It Cuts Both Ways

"So, how did you find yourself living in Arizona?" I asked the twenty-something year old during a recent visit to the United States.   She took a deep breath and told me that she and her family are Muslim and lived in Bosnia during the war which saw the country torn apart by terrible conflict including genocide, mass rape, and other horrific atrocities. She spoke of how the Christians came to their town and told them they needed to convert to Christianity or face the consequences which included the loss of livelihood, imprisonment or death.

 

She shared the remarkable story of her mother’s courage, tenacity, and ingenuity as she single-handedly managed to get her family to refugee-weary Germany. Temporarily safe in Germany, her mother applied to the USA for refugee status, all the while caring for her family and sending what she could to her family back home, often hidden in jars of fruit jam.

 

I listened to her story, and I felt sad, and to be honest, embarrassed.  Again, some very damaged, power hungry individuals had hijacked religion as a means to legitimize their greed and oppression of others.  I said to her, "You know, I am a follower of Jesus, and I am deeply sorry that this happened to you and your family.  Please understand that not all Christians are like what you experienced. Please know it was not Jesus who did that to you."  By this time we all had a couple of tears in our eyes, as she shared how they were successful and were granted refugee status in the States, settling in the Midwest.  She then smiled and said, "Do you know who sponsored us and supported us as we started our new life in the States?"  "Catholic Charities."

 

This story illustrates that the knife cuts both ways. For the Muslim woman, the terrorists of a sort were not Muslim extremist but, in fact, Christian. Personally, as a follower of Jesus, I do not want to be associated with the actions of folks who force Muslims to convert, who burn the Quran in some petty protest, who murder abortionists, or picket dead soldiers funerals.  I have nothing of substance in common with those who oppress any group for whatever the reason (race, ethnicity, religion, gender or sexual orientation) and I suspect the lion’s shares of Muslims do not want to be associated with those who engage in the extremist activities in the name of Islam.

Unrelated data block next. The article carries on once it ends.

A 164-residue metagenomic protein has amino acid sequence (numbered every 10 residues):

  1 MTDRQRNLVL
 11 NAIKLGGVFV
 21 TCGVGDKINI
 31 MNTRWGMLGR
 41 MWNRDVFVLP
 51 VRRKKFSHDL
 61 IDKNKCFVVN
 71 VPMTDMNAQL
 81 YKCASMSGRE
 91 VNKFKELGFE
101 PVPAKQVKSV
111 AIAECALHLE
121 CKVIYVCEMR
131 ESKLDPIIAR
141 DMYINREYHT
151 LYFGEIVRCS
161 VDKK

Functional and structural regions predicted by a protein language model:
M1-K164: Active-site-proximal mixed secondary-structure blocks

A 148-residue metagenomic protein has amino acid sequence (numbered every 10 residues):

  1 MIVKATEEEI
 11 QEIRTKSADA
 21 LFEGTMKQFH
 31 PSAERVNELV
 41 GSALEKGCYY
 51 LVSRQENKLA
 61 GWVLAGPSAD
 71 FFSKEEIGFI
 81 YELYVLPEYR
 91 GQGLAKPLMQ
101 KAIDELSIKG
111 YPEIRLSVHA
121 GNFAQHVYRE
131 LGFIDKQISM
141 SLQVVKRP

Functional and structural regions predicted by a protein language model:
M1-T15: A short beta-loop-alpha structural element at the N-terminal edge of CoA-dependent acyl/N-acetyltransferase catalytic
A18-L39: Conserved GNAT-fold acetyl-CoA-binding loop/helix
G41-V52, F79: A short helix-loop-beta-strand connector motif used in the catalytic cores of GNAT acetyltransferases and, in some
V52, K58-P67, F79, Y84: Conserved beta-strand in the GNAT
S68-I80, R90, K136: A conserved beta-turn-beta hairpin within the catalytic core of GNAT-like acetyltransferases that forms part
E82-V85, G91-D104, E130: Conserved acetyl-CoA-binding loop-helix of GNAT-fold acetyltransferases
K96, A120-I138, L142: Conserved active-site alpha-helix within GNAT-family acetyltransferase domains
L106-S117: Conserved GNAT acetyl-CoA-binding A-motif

The problem, of course, is not just a religion problem. There are folks in almost every stream of humanity that for whatever reason behave in some really terrible ways. The challenge remains, how can we avoid the broad and indiscriminate generalizations that seem so natural for us to make?  Perhaps we are genuinely afraid of those who are different from us or maybe we feel better about ourselves when we can look down on another group.  Maybe it is just easier to lump all these people together, so we never have to take the risk of learning that they really aren't all that different than we are.  Perhaps, and just wondering out loud, in focusing on the evils of another group we don't have to face our own.

 

Just for fun, consider the following groups of people and what is the first thing that comes to mind - First Nations, the poor, the rich, LGBT, Conservatives, Liberals, men, women, teens, the elderly ... you get the point.  Regrettably, stereotypes are in many ways embedded in our cultural consciousness, and I think the first step in dealing with them is to realize that perhaps they are alive and well within us in some shape or form.  Next, what if we were to look for those things we have in common with people instead of those things that divide us. I suspect we will all be pleasantly surprised.   

 

Let me end with a thought attributed to Mother Teresa of Calcutta:

 

"When we judge others we leave no room to love them.”

 

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